Mass confusion regarding New API

I am having many difficulties with the C++ API in Linux. Most of this probably due to my lack of knowledge with the new DLL files.

Using my old setup: g++ -o test test.cpp -lokFrontPanel -lusb

The following code segfaults:

okCUsbFrontPanel* target = new okCUsbFrontPanel;
delete target;

This code also segfaults;

okCUsbFrontPanel target;

The errors seemed to point to improper initialization and cleanup (using an invalid pointer to free memory).

I looked in the documentation and found a C++ example (pg 23) similar to that above and found another example (pg 27) that uses the following (which does in fact work):

xem = okUsbFrontPanel_Construct();

Digging around in the DLL files I find that the standard constructor okCUsbFrontPanel() calls the okUsbFrontPanel_Construct() so I am assuming either way should work?

Now, if I compile the DLL files into an object file and include this in my project, leaving out the library (and adding libdl), everything seems to work just fine (assuming you have the in the local directory and load/unload the library as needed).

So can someone tell me, what is the proper method for writing a C++ application to communicate with the FPGA? I don’t like the _Construct() _Destruct() stuff because I typically use smart pointers to handle allocation and this requires writing my own which defeats the purpose of using one in the first place.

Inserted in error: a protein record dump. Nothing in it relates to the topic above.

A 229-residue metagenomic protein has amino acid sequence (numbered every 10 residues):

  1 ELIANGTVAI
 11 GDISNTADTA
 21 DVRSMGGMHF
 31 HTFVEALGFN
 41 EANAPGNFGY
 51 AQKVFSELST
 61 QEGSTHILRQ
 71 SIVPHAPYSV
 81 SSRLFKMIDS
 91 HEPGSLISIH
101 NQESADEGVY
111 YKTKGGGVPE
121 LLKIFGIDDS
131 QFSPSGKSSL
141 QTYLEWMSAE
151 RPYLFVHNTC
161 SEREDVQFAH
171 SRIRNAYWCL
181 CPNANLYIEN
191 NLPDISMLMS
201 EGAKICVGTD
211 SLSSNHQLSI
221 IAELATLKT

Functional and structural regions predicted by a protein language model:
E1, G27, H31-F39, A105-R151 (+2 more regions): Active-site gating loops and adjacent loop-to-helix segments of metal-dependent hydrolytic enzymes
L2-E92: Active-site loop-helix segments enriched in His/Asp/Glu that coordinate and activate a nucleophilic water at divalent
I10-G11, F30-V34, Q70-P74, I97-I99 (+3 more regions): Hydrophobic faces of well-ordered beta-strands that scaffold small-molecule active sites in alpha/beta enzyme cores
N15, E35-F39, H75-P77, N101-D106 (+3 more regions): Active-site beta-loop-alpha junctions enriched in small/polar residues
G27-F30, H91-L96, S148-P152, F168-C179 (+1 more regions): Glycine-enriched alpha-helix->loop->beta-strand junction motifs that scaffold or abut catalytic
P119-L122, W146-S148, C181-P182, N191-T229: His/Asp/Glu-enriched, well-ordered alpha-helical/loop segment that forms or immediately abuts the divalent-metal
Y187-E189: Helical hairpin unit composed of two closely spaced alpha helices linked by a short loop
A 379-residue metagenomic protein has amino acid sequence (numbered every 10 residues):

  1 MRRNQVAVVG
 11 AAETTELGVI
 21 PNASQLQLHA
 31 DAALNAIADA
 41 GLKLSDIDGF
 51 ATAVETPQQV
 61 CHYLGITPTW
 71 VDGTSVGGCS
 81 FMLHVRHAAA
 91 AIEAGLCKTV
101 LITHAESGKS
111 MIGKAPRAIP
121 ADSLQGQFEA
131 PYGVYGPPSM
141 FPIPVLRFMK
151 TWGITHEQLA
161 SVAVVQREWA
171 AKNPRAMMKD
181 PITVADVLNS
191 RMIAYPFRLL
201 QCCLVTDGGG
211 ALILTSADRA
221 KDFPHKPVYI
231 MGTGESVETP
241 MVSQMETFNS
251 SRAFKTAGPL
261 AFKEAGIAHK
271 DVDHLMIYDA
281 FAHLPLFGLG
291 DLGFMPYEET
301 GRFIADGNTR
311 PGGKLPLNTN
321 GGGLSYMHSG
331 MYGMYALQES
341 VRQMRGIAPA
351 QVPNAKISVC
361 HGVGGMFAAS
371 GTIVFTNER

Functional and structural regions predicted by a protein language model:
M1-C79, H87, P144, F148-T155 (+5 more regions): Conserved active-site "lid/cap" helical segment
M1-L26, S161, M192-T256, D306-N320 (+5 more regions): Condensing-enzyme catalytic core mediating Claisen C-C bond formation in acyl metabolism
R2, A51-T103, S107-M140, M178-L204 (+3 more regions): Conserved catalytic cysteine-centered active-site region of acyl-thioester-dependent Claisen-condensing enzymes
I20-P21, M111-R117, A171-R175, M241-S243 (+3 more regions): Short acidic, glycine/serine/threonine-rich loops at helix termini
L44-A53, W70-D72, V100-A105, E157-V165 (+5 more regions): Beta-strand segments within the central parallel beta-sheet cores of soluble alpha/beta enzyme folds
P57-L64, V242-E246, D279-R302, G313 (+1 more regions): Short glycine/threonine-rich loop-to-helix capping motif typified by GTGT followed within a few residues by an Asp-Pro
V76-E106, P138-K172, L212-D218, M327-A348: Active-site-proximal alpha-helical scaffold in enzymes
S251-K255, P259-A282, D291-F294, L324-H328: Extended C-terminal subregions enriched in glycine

Hello rseal-

You should not be linking the shared object with your final executable. It is intended to be dynamically-linked.

You only need to compile okFrontPanelDLL.cpp with your final object. Please see the example DESTester Makefile.lnx for an example.

okFrontPanelDLL.cpp allows two ways to communicate with the API. The first is through the _Construct, _Destruct methods. These are strict C and provide access to those who do not want to use C++.

The other is through a C++ wrapper written around the _Construct, et. al. methods. This is closest to your existing static library setup and would be recommended for you. As you can see in the .cpp file, this C++ class calls the C methods to do the heavy lifting.

I stumbled across this method in the DLL files and it seemed to work well but I didn’t know if this was considered standard as I found no official documentation.

One thing that might prove a little troublesome for new users is the function that loads the library. If you pass a NULL argument (which is implied in the source comments) then you had better make sure that the library resides in the current directory.

Thanks again,


Yes, I think you are right. I think this functionality needs to be a bit better documented for folks not familiar with how DLLs work. We’ll update the documentation.

It’s also not very clear what the argument there is expecting and should be better documented. Thanks for the feedback!